An unapologetic Steven Moffat told BAFTA Guru that disgruntled viewers of Doctor Who should ‘pay attention’ and ‘think about’ his dramas:
“There’s been a weird backlash among, I presume, fairly stupid people about the fact the shows are complicated and clever, but they’re both huge international hits.”
Forget doing the ironing; there will be no passive viewing. Moffat wants open mindedness and not, reductive views of sci-fi and genre fiction:
“They follow intricately plotted soap operas all the time. It depresses me when people say, ‘It’s all far too clever’.”
Being ambitious and promoting intelligent engagement shouldn’t be seen as a fault; Doctor Who invites viewers to believe they are above average and vicariously rewards fans curiosity with rich, complicated stories; Sherlock fetishizes intelligence. Both should be spoken of as the best television this country produces.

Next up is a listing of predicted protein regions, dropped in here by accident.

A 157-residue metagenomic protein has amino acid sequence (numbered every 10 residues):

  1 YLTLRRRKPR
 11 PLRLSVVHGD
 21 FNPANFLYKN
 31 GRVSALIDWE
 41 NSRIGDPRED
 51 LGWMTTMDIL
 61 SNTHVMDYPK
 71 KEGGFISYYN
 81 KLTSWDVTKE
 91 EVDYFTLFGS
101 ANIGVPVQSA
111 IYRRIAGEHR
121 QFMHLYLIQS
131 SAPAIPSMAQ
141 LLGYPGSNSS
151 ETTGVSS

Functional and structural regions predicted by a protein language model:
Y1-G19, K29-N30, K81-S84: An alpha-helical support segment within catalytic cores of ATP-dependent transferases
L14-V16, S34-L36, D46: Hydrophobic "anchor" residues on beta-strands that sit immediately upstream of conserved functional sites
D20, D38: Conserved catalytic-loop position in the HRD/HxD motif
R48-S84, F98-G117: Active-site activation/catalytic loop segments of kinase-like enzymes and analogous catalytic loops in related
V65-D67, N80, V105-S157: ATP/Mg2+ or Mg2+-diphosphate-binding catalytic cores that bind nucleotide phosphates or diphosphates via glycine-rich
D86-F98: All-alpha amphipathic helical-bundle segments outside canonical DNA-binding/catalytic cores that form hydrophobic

While it isn’t particularly productive to label the minority of viewers left cold by Moffat’s clinical plots ‘fairly stupid’ it’s easy to empathise with his frustrations.
That doesn’t always mean his plots fit together well, or that all the ideas come off with the right balance of emotional heft and intelligent dexterity but as long as he keeps producing drama with that aim – they’ll always be an audience willing to engage with them.
But how long will he stay?
“The moment it’s time to stop on a show is not an ambiguous feeling – you just suddenly think, ‘I can’t do it anymore; I’ve had enough’.”